So here’s the caveat of all this: I just didn’t like the romantic aspect. I was pulled in by the tension between Melicent and Roan through the first half of their story, but once the romantic tension was dissipated everything seemed to lose momentum. I’m also seldom a fan of stories where two characters are fully in love in a matter of just days. I tried to see past it because there was so much else that I enjoyed, but it ultimately left me feeling a little disappointed as I finished this book. I’m certain The Time Collector will be the perfect read for many people, just not me. Continue reading “Advance Review: The Time Collector”
Today, Tomorrow, Always is an anthology of varied short stories. This is this first volume of what will be a continuing series of anthologies showcasing what was billed as “a literary-sci fi-speculative fiction mashup at its finest.” So of course I had to pick this up, right?
All of the stories in this anthology were, at the very least, good. Some were too brief for me, some I couldn’t connect with. The rating for Today, Tomorrow, Always is essentially an average of all the stories contained within it. That being said, the ones that I loved were really brilliant.
Multilinear Memories by Gwen Tolios is one of those hypnotic stories that blurs the timeline of events and possibly the boundary of what is real and what isn’t. I don’t often love ambiguity in stories like this, but Multilinear Memories manages this feat beautifully.
Egg Toast by Elise Thi Tran is both brutal and lovely. Wren Sun-Lee confessed to her long-time boyfriend that she was raped several years ago and boards a train to her attacker’s house, picking up a carton of eggs along the way.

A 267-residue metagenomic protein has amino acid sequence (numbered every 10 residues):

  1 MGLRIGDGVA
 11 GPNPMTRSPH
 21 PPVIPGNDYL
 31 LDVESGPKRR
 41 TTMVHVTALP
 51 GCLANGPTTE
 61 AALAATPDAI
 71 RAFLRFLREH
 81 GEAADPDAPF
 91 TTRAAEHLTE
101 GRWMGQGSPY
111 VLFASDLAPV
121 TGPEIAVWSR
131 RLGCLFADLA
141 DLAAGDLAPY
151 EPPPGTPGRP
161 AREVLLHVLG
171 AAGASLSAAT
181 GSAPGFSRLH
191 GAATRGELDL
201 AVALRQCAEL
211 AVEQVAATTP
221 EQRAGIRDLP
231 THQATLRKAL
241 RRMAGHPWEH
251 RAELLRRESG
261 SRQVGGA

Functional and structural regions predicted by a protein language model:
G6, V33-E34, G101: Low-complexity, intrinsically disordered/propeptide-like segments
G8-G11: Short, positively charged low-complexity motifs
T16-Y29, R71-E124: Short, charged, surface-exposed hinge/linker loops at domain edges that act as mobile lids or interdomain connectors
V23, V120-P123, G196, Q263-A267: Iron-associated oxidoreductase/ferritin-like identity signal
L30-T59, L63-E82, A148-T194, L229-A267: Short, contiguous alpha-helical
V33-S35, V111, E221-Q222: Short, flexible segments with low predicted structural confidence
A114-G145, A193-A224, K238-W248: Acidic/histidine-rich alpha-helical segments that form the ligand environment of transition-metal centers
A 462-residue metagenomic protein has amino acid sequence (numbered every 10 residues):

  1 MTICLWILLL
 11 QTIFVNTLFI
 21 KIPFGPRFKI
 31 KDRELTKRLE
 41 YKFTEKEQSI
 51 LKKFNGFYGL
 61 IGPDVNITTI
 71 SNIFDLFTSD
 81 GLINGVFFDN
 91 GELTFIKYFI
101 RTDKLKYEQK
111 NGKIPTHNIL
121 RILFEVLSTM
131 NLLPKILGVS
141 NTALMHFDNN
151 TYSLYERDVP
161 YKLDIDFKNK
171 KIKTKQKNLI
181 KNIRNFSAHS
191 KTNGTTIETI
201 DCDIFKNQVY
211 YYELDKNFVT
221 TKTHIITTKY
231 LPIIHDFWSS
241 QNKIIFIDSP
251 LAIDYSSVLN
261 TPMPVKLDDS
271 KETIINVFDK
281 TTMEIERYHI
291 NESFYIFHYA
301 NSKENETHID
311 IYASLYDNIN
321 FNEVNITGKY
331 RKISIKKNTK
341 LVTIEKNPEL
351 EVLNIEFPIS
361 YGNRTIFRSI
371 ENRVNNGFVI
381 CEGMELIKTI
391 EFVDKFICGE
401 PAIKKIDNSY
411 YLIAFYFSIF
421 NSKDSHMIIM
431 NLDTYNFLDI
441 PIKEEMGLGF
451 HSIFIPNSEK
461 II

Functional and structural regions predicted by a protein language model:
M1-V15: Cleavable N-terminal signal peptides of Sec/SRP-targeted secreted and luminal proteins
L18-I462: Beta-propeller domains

Skylight by Avra Margariti was so charming, I absolutely loved it. A young man discovers that the imaginary boy that he played with as a child was real and slowly befriends the man he spent years believing existed only in his head.
If the description has piqued your interest, it is definitely worth picking it up, but I can’t strongly recommend this for those who aren’t fans of this sort of multi-genre mashup. Continue reading “Advance Review: Today, Tomorrow, Always (Vol. 1)”
I’ve read some really kick-ass debuts lately. The Incendiaries was beautiful, Eight Lives was absolutely stellar, and My Sister, the Serial Killer knocked it out of the park.
If you’ve heard about this book, you’ve probably heard it described as “dark” and “funny” a hundred times. Well, it couldn’t be more accurate. Oyinkan Braithwaite has written one of the most twisted, delightful books I’ve read in a long time.
There’s no point in mincing words- Korede’s sister is a serial killer. Two of Ayoola’s previous boyfriends have died while with her, and when her most recent boyfriend turns up dead with a knife wound in his chest, Korede is summoned once again to clean up her sister’s mess. My Sister, the Serial Killer hooks you from the first page and refuses to let go. I think I pried myself away only twice, so I could sleep. The relationships in this book were truly fascinating and I was stuck by how real each character felt- their choices made me cringe, laugh, and shudder as I read on. This is both a brilliant thriller and a witty take on how far one will go in the name of loyalty. Continue reading “Review: My Sister, the Serial Killer”